In his autobiography, Miles Davis complained that classical musicians were like robots.
He spoke from experience – he studied classical music at Juilliard and recorded with classical musicians even after becoming a world-renowned jazz artist.
As a music professor at the University of Florida, which is transforming itself into an “AI university,” I often think of Davis’ words, and the way musicians have become more mechanized over the past century. Also, I see how machines are getting better at imitating human improvisation, in all aspects of life.
I wonder what the limits of machine improvisation would be, and what human activities would survive the rise of intelligent machines.
the rise of machine improvisation
The machines have excelled in activities involving the continual reproduction of a certain item – the same Toyota being mass-produced in a factory.
More immediate activities are less rule-based, more fluid, chaotic or reactive, and more process-oriented. AI is making significant progress in this area.
Consider the following examples:
The trading pits of Wall Street, Tokyo and London were once filled with a vibrant chaos of traders shouting and signaling traders, reacting to changing conditions fluidly in real time. These trading pits have mostly been replaced by algorithms.
Self-driving technology may soon replace human drivers, automating our fluid decision-making processes. Autonomous vehicles currently stumble where greater mastery of improvement is needed, such as dealing with pedestrians.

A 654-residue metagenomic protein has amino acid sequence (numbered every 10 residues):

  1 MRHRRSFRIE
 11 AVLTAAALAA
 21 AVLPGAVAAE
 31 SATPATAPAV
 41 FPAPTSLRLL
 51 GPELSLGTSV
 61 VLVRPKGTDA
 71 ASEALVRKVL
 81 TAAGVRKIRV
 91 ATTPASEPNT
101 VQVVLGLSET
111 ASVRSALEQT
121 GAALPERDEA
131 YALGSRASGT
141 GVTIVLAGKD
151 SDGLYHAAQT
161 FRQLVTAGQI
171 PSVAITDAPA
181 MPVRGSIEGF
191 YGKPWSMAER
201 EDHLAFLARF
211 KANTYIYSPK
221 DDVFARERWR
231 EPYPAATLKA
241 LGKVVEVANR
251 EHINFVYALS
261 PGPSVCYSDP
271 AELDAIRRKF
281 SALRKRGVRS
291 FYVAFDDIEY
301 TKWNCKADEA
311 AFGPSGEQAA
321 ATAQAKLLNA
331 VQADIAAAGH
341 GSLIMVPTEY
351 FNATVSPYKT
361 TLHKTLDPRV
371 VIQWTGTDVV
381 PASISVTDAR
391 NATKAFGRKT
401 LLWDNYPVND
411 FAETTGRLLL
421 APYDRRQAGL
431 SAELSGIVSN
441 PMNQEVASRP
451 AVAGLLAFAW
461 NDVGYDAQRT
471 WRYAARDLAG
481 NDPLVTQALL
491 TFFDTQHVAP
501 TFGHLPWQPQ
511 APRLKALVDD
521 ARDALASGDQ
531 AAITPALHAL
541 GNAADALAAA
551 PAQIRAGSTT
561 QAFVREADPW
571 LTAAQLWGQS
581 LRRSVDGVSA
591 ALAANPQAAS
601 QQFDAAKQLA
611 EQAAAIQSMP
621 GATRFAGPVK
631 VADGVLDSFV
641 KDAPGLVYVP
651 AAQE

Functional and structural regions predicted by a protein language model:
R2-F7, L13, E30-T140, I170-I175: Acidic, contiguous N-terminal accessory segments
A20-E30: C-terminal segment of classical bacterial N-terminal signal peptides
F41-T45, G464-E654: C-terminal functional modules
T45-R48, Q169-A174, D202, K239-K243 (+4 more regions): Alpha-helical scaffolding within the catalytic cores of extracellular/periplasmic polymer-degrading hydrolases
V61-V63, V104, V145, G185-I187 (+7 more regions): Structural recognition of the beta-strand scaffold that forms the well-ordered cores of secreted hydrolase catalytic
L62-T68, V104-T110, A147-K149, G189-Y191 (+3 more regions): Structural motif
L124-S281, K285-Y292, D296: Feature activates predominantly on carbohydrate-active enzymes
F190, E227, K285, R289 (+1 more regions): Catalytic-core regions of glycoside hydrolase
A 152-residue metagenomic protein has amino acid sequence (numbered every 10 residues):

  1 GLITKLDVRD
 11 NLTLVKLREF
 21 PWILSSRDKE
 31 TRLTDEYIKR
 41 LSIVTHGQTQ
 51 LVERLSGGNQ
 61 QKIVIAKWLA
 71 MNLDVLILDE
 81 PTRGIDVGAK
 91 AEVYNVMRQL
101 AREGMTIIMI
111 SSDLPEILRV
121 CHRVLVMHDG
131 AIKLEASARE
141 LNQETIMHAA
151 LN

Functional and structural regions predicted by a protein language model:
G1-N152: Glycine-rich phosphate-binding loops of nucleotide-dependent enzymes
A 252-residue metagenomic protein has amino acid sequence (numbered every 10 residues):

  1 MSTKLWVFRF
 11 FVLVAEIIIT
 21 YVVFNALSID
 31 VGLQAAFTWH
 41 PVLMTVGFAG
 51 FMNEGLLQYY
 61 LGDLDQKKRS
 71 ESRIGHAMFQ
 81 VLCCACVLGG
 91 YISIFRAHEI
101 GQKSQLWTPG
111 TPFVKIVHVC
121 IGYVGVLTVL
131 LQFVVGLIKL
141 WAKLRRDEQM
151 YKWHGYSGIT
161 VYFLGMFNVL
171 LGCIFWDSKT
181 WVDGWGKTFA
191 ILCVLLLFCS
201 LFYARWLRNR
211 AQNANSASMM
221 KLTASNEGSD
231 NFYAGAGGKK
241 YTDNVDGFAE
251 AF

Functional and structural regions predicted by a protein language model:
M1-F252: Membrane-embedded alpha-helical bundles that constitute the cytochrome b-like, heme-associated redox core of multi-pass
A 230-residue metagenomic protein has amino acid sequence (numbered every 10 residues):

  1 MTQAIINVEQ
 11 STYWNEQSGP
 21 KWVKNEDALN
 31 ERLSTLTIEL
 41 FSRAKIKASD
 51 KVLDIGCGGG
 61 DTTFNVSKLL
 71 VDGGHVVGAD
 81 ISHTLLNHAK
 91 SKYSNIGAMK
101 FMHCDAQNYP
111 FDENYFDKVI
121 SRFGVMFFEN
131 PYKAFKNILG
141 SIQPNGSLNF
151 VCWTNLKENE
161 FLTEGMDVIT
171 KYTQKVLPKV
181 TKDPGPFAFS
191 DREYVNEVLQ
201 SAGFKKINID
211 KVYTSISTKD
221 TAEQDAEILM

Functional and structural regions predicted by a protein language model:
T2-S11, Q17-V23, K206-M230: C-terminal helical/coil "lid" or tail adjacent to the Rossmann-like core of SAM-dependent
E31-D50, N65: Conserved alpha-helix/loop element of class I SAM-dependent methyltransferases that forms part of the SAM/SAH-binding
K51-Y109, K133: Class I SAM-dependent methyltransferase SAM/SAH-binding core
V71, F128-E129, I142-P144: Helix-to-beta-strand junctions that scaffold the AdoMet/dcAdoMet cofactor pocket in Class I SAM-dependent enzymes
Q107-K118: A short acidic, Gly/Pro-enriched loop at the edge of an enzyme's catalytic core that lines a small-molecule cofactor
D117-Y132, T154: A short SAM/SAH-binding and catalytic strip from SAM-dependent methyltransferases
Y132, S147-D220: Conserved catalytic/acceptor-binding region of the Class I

Much live social interaction has been replaced by the sterile activity of meticulously writing down emails or social media posts. Predictive email text will continue to evolve, bringing increasingly transactional quality to our relationship. (“Hey Siri, email Amanda and congratulate her on her promotion.”)
IBM’s computer Deep Blue defeated world chess champion Garry Kasparov in 1997, but it took another 20 years for the AI to beat the top players in the board game Go. This is because the number of possible move options in Go at any given time is far greater, and there are virtually no specific rules – it needs more improvisation. Yet man ultimately became no match for the machine: in 2019, former world champion Lee Sedol retired from the professional sport, citing the dominance of AI.
music becomes more machine-like
At a time when classical music has abandoned it, machines are replacing human improvisation.
Before the 20th century, almost all major figures in Western art music excelled in composition, performance and improvisation. Johann Sebastian Bach was mostly known as an organist, his first biographer describing his reformation of organs as “more devout, solemn, dignified and sublime” than his works.
But the 20th century saw the division of the artist-musician-reformer tradition into specific regions.
Artists faced the rise of recording techniques that filled consumers with definite, homogeneous and objectively correct versions of compositions. Classical musicians constantly had to give technically flawless live performances to match, sometimes reducing the music to a sort of Olympics.
Classical pianist Glenn Gould was both a source and a product of this situation – he despised the rigor and competitiveness of live performances and retired from the stage at age 31, but withdrew from the studio to collect visionary masterpieces. Were impossible to perform in one take.
Musicians mostly abandoned the serious pursuit of improvisation or performance. Modernists became increasingly fascinated with processes, complexity, and algorithms reflecting contemporary technological developments. The ultra-complex compositions of High Modernism required mechanistic precision from the artists, but many postmodern minimalist scores also demanded robotic precision.